Ibrahim Sessay: That is a very interesting question - we also have heard about this is the news, although we don't have any evidence. It is the responsibility of the government, who we are working alongside, to ensure that there is peace and stability in those locations. We will move on in terms of advocacy, if they are being recruited by forces and then continue with reintegration support. But it is quite an unfortunate issue in a situation of armed conflict, whereby children are being caught in the middle of all that is going on at the moment and being recruited by a fighting force. So we urge those parties that have recruited children to release them unconditionally so they can go back into their normal lives. And once we know more about this issue, we can see what best we can do in providing alternative support to those people.

Question: Have you done reintegration in Kunar province as well as the other areas?

Ibrahim Sessay: Of course, it has been covered fully.

Question: As you mentioned about the local committee, I would like to ask if it is a provincial committee, or regular committee or district committee?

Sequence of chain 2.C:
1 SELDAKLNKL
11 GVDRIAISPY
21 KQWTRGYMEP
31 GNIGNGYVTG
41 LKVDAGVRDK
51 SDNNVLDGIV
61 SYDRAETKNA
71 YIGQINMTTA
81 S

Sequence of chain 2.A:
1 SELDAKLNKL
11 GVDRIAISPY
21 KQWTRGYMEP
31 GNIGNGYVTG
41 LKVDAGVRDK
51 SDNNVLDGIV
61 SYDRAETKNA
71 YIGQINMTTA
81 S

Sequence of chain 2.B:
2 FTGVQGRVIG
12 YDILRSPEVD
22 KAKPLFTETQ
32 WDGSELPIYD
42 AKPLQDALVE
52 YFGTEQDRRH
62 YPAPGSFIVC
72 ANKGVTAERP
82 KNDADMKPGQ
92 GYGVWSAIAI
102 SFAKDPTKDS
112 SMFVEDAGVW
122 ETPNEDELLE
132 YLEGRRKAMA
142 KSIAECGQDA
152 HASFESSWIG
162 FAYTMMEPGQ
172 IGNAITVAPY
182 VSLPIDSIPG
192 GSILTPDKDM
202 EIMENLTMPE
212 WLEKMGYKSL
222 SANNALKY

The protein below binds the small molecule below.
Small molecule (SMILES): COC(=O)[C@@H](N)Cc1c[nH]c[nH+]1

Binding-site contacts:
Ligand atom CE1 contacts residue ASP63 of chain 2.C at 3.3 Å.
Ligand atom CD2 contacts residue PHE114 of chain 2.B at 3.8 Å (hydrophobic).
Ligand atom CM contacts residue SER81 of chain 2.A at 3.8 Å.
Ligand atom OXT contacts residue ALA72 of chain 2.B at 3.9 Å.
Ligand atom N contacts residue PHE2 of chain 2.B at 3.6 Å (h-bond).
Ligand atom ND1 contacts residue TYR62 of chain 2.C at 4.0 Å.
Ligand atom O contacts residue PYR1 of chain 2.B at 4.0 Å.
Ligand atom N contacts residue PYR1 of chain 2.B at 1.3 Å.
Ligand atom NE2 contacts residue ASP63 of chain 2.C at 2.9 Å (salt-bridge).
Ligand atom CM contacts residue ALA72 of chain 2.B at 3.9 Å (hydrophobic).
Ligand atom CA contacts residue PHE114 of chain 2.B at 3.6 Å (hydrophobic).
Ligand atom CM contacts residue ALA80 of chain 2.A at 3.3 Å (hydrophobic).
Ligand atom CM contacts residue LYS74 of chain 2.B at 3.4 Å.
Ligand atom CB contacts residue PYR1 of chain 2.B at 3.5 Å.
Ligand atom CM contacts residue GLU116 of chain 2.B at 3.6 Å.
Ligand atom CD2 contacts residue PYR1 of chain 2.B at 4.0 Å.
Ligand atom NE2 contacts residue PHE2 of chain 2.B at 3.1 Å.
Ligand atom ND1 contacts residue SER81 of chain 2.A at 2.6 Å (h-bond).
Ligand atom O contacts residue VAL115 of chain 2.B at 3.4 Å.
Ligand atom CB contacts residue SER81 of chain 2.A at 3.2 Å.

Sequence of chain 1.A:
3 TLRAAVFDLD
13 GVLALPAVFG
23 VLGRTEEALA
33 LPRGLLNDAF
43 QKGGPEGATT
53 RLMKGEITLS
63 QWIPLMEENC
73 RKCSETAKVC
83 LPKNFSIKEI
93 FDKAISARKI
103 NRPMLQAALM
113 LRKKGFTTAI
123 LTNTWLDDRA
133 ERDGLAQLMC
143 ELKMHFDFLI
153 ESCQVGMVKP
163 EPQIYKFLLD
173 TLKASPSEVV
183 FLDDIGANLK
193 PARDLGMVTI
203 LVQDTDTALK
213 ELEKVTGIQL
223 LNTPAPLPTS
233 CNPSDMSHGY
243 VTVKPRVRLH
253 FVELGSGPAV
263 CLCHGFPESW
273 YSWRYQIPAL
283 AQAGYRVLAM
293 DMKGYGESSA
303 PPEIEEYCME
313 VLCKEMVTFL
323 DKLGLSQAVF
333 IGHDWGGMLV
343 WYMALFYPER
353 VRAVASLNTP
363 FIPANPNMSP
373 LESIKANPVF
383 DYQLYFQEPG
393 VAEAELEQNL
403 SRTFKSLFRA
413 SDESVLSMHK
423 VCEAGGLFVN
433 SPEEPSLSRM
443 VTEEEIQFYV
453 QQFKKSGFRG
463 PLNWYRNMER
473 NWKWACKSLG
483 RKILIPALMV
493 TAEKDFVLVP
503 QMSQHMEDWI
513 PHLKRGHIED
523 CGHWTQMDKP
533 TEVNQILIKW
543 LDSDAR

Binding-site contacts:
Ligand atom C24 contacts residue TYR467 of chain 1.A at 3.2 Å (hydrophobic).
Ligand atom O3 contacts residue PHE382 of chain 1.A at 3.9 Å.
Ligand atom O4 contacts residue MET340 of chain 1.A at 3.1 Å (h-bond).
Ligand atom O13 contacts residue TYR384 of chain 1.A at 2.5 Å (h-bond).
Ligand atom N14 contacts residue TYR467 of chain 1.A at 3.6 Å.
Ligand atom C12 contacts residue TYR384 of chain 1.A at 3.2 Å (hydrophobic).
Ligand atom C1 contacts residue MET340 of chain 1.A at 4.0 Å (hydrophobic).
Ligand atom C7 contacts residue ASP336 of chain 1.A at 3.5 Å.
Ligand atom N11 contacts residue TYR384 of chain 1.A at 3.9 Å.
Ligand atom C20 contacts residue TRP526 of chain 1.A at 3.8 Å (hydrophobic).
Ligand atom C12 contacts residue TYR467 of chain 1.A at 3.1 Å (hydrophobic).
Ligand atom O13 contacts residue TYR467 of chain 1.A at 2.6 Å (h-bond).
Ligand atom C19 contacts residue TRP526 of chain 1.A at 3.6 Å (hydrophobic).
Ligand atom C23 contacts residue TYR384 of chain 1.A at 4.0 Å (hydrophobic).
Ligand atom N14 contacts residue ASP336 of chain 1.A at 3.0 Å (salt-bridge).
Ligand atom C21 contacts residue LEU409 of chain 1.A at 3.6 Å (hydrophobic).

Ibrahim Sessay: As I mentioned, every province has a committee. Individuals are nominated and following a screening process, they are the ones that who are part of the committee at the provincial level. These persons come from different backgrounds in terms of ethnicity, and different locations within the province.

Question: How many workshops have you established for these child soldiers, and how many children have been included in this programme, and have you collected any weapons from the children?

Ibrahim Sessay: I don't have the number of workshops with me at the moment. We have now provided reintegration support to 7,688 children, both for those demobilized and other children at risk at different locations. We do not carry out a disarmament process. That is a military operation that we of course cannot get ourselves involved in. So we are only doing demobilization.